L.A.W.S. of the Scholar & Warrior
Kenpo Kids Blog - July to October 2020: Bravery #1
Bravery is at the heart of being a warrior because a warrior is somebody brave enough to do the hard things other people won’t and can’t do. To begin with, a Brave warrior understands the different kinds of fear:
Worry and Anxiety -- these are little fears where you’re afraid of something that could happen, maybe, some day. They aren’t likely things to happen. They’re the “what if” fears that sometimes pop into our heads for no good reason but if we let them they can control our thoughts and decisions.
Physical Fear -- these are when you’re afraid of getting hurt. Sometimes it’s a fear that won’t happen, like when you get that funny feeling in your stomach when you’re about to jump off a diving board. Other times, it’s a warning about something that could hurt you, like a bully or angry dog coming at you.
Social Fear -- is the fear of being embarrassed or made fun of. You often feel social fear before speaking in front of class, or talking to somebody you don’t know, or talking to somebody you have a crush on.
Emotional Fear -- is the fear of experiencing sadness, or disappointment, or of seeing other people feel sad and disappointed. Kids most often experience emotional fear when they need to tell parents or friends something they won’t like to hear.
Each of these different kinds of fear can make you want to not do things, sometimes important things. Sometimes you should listen to your fear, and other times you should ignore it. It depends on the situation, and the kind of fear.
Worry and Anxiety should always be ignored. They’re nothing but a mental monster under your bed, your imagination playing mean tricks on you. The best way to ignore worry or anxiety is to take action. Do something. Anything. Just getting busy with something else will make the worry and anxiety go away.
Physical Fear is a warning sign from your body that something could hurt you. Even when it’s a stomach butterflies on a high dive, your body is reminding you that being up high can mean falling, and falling can hurt. If you feel physical fear, stop and look at the situation. Then decide what the best and safest thing to do is. Ask your parents or other responsible adults if you’re not 100% sure. Sometimes that means jumping right the heck off that diving board. Other times it means running away as fast as you can. A lot of the time, it’s something in the middle.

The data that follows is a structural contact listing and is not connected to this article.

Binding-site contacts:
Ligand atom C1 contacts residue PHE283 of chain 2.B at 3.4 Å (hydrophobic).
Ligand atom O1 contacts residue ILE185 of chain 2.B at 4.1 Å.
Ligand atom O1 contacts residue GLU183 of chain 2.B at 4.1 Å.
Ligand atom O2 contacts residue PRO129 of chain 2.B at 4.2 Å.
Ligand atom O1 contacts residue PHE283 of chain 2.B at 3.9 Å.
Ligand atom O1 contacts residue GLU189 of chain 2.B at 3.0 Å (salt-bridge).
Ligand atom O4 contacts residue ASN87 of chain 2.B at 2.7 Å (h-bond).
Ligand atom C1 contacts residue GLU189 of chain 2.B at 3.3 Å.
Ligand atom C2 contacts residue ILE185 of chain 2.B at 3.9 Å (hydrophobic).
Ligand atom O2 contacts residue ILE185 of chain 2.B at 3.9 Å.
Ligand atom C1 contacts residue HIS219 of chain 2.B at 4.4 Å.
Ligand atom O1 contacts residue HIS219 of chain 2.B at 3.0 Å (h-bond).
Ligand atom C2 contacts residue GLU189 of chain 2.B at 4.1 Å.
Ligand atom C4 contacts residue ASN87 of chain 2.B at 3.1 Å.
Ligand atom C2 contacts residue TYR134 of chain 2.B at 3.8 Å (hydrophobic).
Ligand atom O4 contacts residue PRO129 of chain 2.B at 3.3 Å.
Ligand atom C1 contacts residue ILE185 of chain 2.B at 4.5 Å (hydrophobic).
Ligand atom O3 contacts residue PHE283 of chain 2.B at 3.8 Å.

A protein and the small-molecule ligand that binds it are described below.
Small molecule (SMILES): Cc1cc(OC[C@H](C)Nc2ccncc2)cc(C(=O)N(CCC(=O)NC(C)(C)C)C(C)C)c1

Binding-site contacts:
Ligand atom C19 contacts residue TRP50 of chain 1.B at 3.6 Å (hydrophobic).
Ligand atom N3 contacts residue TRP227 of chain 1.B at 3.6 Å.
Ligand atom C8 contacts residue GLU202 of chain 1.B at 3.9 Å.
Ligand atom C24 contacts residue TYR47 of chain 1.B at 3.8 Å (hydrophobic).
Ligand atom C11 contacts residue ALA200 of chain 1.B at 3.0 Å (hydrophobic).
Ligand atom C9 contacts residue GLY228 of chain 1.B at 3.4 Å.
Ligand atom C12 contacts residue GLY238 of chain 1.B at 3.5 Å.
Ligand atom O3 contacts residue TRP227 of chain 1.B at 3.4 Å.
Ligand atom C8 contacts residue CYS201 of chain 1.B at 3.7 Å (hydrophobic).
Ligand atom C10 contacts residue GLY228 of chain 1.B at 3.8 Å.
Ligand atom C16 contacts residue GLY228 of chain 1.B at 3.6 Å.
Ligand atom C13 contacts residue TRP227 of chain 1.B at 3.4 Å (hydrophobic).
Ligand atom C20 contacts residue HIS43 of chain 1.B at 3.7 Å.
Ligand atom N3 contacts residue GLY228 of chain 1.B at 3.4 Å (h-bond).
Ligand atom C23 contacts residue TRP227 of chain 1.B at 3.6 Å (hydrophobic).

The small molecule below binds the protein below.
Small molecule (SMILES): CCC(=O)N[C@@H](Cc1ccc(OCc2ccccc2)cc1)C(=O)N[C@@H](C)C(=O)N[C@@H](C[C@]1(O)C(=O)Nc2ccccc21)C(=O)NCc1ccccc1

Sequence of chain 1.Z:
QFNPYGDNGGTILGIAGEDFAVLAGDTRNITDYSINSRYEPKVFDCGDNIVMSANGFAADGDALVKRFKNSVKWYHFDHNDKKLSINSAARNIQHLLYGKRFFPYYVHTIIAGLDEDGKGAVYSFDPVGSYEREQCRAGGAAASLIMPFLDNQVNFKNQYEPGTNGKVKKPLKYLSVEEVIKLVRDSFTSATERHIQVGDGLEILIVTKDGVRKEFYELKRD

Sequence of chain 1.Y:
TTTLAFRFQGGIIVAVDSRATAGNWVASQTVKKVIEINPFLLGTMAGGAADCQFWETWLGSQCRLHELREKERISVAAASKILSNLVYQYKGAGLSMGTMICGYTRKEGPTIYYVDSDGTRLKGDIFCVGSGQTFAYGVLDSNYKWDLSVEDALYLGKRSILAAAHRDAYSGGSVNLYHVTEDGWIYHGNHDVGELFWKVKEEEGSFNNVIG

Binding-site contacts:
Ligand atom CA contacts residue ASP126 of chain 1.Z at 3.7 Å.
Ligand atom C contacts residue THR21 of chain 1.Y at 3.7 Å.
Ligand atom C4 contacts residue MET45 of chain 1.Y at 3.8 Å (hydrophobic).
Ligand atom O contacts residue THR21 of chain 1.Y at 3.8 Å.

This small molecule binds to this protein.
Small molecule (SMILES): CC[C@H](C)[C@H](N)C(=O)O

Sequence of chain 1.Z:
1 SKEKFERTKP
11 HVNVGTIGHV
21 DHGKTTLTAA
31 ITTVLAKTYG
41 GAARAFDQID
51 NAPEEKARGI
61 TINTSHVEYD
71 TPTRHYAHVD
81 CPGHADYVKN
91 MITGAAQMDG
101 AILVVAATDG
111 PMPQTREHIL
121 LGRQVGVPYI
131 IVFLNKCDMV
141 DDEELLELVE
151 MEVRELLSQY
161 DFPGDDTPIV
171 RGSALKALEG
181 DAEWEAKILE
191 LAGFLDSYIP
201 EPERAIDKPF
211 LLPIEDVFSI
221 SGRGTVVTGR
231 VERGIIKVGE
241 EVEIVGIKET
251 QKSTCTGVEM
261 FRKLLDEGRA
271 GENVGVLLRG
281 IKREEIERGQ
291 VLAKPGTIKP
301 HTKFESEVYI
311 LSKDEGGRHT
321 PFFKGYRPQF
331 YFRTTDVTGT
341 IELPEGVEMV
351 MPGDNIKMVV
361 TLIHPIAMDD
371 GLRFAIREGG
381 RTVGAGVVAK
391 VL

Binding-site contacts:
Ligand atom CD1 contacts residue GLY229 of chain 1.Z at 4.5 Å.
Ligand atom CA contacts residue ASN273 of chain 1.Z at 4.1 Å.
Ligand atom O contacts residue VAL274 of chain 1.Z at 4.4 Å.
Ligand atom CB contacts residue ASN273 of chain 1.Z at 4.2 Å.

Social Fear is a lot like worry and anxiety because you should usually ignore it. Social fear is worrying that people might not want to be friends with you...and people who would be mean to you or not like you because of a small social mistake aren’t the kinds of people you want as friends anyway. It’s not as easy to ignore as worry and anxiety, though, because social rejection and teasing hurts. The best way to deal with social fear is to have a good group of caring friends around you. They’re like the social version of karate training: great self-defense against social pain.
Emotional Fear is sometimes harder to face than physical fear, because the hurt from grief and embarrassment can last a lot longer than the hurt from a bruise or even a broken bone. But there’s a trick to emotional fear: you experience the pain even before you do the thing you’re afraid of. The best way to handle emotional fear is to do the thing you’re afraid of as soon as possible. That way even if it does hurt, it hurts for the least amount of time and you’ve talked to the people who can help you get through it.
Next month, we’ll look at a special tool for dealing with all kinds of fear. For this month, just think about Bravery and how to use it for all four types of fear.
This month you have a simple, but powerful (and a little time-consuming) piece of homework. Go buy or check out a copy of Gavin deBecker’s Protecting the Gift or The Gift of Fear. Read it, or listen to it on audiobook. There is no better guide for understanding and helping your child deal with fear, and no better way to teach you how than to say “Go Read This Book.”
So...um...go read that book.